Turing by Christos H. Papadimitriou
(A Novel about Computation)

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Our hero is Turing, an interactive tutoring program and namesake (or virtual
emanation?) of Alan Turing, World War II code breaker and father of computer science. In this
unusual novel, Turing's idiosyncratic version of intellectual history from a computational point of
view unfolds in tandem with the story of a love affair involving Ethel, a successful computer
executive, Alexandros, a melancholy archaeologist, and Ian, a charismatic hacker. After Ethel (who
shares her first name with Alan Turing's mother) abandons Alexandros following a sundrenched idyll
on Corfu, Turing appears on Alexandros's computer screen to unfurl a tutorial on the history of
ideas. He begins with the philosopher-mathematicians of ancient Greece -- "discourse, dialogue,
argument, proof... can only thrive in an egalitarian society" -- and the Arab scholar in
ninth-century Baghdad who invented algorithms; he moves on to many other topics, including
cryptography and artificial intelligence, even economics and developmental biology. (These lessons
are later critiqued amusingly and developed further in postings by a fictional newsgroup in the
book's afterword.) As Turing's lectures progress, the lives of Alexandros, Ethel, and Ian converge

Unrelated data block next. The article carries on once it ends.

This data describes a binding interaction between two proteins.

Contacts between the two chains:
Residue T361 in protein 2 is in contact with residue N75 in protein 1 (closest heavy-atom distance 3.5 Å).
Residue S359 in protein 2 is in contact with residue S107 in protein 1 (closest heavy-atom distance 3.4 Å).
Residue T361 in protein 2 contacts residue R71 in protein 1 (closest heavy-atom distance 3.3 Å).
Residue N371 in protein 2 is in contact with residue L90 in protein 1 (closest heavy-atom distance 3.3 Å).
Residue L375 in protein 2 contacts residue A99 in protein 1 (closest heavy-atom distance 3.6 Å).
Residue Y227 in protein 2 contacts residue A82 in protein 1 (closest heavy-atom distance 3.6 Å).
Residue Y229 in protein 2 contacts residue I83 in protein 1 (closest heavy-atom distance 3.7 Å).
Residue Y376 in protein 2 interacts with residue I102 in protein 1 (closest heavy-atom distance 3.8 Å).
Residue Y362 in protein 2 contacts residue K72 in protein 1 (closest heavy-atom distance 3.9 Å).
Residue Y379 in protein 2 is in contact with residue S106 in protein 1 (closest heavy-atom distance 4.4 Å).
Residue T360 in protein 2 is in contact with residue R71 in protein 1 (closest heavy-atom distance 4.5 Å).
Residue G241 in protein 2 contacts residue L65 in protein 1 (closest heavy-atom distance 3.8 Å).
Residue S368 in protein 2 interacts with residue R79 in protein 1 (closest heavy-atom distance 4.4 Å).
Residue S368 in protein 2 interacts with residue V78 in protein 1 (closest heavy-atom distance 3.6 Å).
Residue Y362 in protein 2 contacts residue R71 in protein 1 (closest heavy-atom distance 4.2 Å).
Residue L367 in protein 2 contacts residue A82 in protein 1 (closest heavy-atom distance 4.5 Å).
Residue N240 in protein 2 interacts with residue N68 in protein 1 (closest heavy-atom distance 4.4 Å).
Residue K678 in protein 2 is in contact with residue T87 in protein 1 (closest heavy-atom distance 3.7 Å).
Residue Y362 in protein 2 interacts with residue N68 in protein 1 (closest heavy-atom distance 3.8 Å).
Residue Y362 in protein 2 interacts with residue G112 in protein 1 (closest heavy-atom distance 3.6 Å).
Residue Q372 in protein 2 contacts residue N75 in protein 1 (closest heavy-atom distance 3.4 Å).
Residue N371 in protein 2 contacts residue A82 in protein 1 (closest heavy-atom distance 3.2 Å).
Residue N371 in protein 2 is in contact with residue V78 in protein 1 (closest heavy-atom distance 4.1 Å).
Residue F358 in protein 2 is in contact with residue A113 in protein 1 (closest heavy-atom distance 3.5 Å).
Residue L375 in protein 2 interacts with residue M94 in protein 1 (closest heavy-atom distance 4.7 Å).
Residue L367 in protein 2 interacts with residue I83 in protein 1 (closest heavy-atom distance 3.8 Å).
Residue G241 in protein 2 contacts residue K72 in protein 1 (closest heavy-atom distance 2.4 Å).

in dramatic fashion, and the story takes us from Corfu to Hong Kong, from Athens to San Francisco --
and of course to the Internet, the disruptive technological and social force that emerges as the
main locale and protagonist of the novel.Alternately pedagogical and romantic, Turing (A Novel about
Computation) should appeal both to students and professionals who want a clear and entertaining
account of the development of computation and to the general reader who enjoys novels of


About Christos H. Papadimitriou

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Peter J. Newell is Professor of Development Studies at the University of East Anglia. He has published widely on the political economy of the environment, including the books Climate for Change (2000), The Effectiveness of EU Environmental Policy (2000), co-authored with Wyn Grant and Duncan Matthews, Development and the Challenge of Globalisation (2002), co-edited with Shirin M. Rai and Andrew Scott. He currently works on issues of corporate regulation and accountability and the politics of GMO regulation.
Published October 10, 2003 by The MIT Press. 296 pages
Genres: History, Computers & Technology, Literature & Fiction, Science Fiction & Fantasy. Fiction

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Kirkus Reviews

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The nonhuman character is Turing, an advanced interactive program (named for Alan Turing, a pioneer of computing) that comes to Alexandros’ screen to instruct him (and occasionally his teenaged daughter) in the history and philosophical implications of computer science.

Nov 01 2003 | Read Full Review of Turing (A Novel about Computa...

Publishers Weekly

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The "novel" part of this ungainly novel of ideas explores a love triangle connecting software executive Ethel, aging but unreliable archeologist Alexandros (who annoys Ethel by ogling topless women at the beach) and outlaw hacker Ian (with whom Ethel enjoys a torrid virtual-reality affair).

Oct 20 2003 | Read Full Review of Turing (A Novel about Computa...

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